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Katy Grimes

Katy Grimes: WWll Did Not End For Japanese Soldiers Deported to Siberia

This is the first in a series of stories about the Japanese forced in to labor camps in Siberia immediately following the end of WWll.

Seventy years have passed since World War II ended, but for many Japanese soldiers captured and deported to Soviet detention camps in Siberia, the story needs to be told.

“For a Japanese Soldier, A Long Way to Return Home ” By Isamu Yoshida

At the time of Japan’s surrender to Allied forces on August 15, 1945, most of the rest of the world thought it was the end of World War ll. However, another horror was just beginning for more than 600,000 soldiers of Japan’s army; they were deported to Soviet labor camps in Siberia known as Shiberia yokuryū, the Siberian Internment. Most were held for years, and forced into labor and reeducation campaigns. More than 60,000 of the captured Japanese soldiers died.

Most Americans are unaware that the Soviet Red Army imprisoned more than a half-a million Japanese soldiers and civilians immediately following the end of World War II in 1945. The Red Army deported the Japanese to labor camps in Siberia, where many remained imprisoned until 1956, despite Japan’s efforts to gain their release.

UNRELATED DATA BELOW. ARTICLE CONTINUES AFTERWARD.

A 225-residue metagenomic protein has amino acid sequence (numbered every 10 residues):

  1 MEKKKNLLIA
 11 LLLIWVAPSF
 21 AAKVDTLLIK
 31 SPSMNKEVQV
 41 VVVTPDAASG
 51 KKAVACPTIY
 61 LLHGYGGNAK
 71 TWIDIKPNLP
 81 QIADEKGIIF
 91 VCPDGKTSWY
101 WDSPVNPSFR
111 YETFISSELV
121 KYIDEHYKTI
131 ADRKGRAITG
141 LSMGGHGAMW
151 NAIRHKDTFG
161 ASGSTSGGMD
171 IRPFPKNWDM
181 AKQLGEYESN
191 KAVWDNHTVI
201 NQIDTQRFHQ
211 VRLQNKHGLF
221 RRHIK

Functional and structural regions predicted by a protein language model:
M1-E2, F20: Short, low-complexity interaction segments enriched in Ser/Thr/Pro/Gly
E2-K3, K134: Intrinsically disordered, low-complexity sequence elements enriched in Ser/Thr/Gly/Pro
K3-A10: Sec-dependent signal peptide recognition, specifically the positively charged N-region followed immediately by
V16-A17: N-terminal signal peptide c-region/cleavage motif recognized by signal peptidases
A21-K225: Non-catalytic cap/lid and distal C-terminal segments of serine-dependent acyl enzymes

And it’s been a little-discussed topic even in Japan.

“Japanese gulag returnees themselves were never silent: just ignored, at least until they began to organize themselves into a number of (sometimes fractions of) communities of memory,” according to Andrew E. Barshay, a University of California, Berkeley Professor, and only one of a handful of researchers on this topic outside Japan.

Japanese in Siberia

Haruko Oshima Sakakibara, a lecturer of Japanese in East Asian Language and Culture at University of California, Davis, is telling the stories of the Japanese soldiers, just as August 15 commemorated 70 years since the end of World War II.

Sakakibara grew up in Japan after the war, and said many families were still in deep sadness and pain after the loss of their loved ones. Her uncle was interned in Siberia. And while he eventually made it back to Japan, “the rest of his life was covered with a dark shadow until he passed away of lung cancer,” she wrote. She explained that “patience with silence” is viewed as dignity in the Japanese culture. “They are not taught to ask questions because the conformity has been an important part of the social order in the society that started with the “cooperation” for rice farming in ancient time.”

Haruko Sakakibara created the bilingual website, “Japanese in Siberia” to tell the stories of the now-aging and elderly Japanese men, largely forgotten, or who were a part of history many in the world never heard of. “In contrast to Japanese American Internment that happened in California, this war history should be known,” Sakakibara said in an interview.  “The war caused a lot of sadness in Japanese homes as well.”

Sakakibara, born in Japan, married Jonathan Sakakibara, an American citizen, and has lived in the U.S. for more than 30 years. She has interviewed many of these men, and is telling their stories, in English and in Japanese.

Peter Sano